Book with Sand by Alyssa Strohmann (detail)

* Disclaimer *

As my friend and colleague GR Matthews has written in these introductions many times, reading is a subjective exercise. Some readers will see classical character and narrative arcs, while others perceive a dull landscape of tired tropes. Whether a book thrills or bores depends as much on the reader as the author—check out the reviews of any famous book and you’ll see a plethora of single stars. Every author who tosses their book-baby into the SPFBO pool should remember this and take heart in the knowledge that whether the baby sinks or swims has a lot to do with the pool.

To reflect the range of opinions across the Fantasy-Faction team, the reviews below are constructed of direct quotes from the judges’ comments. Just because a book appears in this or any batch of eliminations from our team doesn’t mean it’s a bad book; it simply means a majority of us didn’t find it strong enough to consider as a finalist (you can find an explanation of our process here). Many readers may find something to love in these books, and we wish the authors well in their creative journeys.

If you have no idea what we’re talking about, you can learn more about the contest here.

A Knight of Cold Graves by Clara Coulson

A Knight of Cold Graves (cover)“Even the strong force of fate can’t blow the coming storm off course.”

Until they were eleven years old, identical twins Saul and Tanner Reiz were inseparable. Then a terrible accident sent Saul spiraling down a delinquent path that ultimately spurred him to run away from home. And so Tanner wandered into an average adulthood alone, while Saul wandered into something altogether…different.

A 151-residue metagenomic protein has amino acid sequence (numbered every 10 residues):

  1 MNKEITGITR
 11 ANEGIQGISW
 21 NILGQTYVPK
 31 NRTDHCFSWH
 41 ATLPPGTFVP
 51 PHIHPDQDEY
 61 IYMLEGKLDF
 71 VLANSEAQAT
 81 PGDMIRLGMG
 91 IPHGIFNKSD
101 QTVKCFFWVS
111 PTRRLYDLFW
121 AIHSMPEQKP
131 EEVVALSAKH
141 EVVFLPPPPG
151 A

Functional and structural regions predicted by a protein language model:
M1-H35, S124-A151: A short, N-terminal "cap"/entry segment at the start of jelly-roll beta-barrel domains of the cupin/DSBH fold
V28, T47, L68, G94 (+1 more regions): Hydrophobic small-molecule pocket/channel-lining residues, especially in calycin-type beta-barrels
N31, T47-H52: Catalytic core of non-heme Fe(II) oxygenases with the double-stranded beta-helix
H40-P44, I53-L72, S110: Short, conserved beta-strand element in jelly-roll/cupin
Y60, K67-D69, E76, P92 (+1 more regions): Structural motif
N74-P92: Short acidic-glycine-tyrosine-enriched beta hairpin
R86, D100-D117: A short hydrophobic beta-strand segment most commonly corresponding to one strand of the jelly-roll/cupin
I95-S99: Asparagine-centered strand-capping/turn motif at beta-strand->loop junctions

But when a case of mistaken identity unexpectedly throws Tanner and Saul back together after twelve long years of separation, the brothers find themselves stumbling through a race to stop a dangerous magic conspiracy that’s been building in the shadows of the world for generations. Three innocent girls have been kidnapped. A dangerous weapon has been stolen. And a deadly ritual has been set in motion that, if successful, could disastrously alter the course of the future.

Saul and Tanner have mere hours to unravel the mystery and rescue the girls. But the enemies they face harken back to a time of myth and legend, populated by knights and wizards and powers beyond belief. If the brothers can’t quickly reconcile their decade’s worth of differences, they may very well lose the battle…and the world may lose the war.

A Knight of Cold Graves is the first novel of The Revenant Reign, a dark paranormal action series with elements from Arthurian myth.

Judges’ Thoughts

This fun urban fantasy book built around Arthurian legend had a great premise in which the heroes and villains are reborn in modern day people. It’s a great hook for anyone who loves a bit of mythology, folklore and legend.

Unfortunately, soon after the story got rolling, lengthy exposition—and not the plot-critical kind—bogged down the pacing. Some judges felt the frequent pop culture references were more off-putting than engaging, and others found it difficult to connect with the shallowly constructed characters.

Ancient Ruins by Benjamin Medrano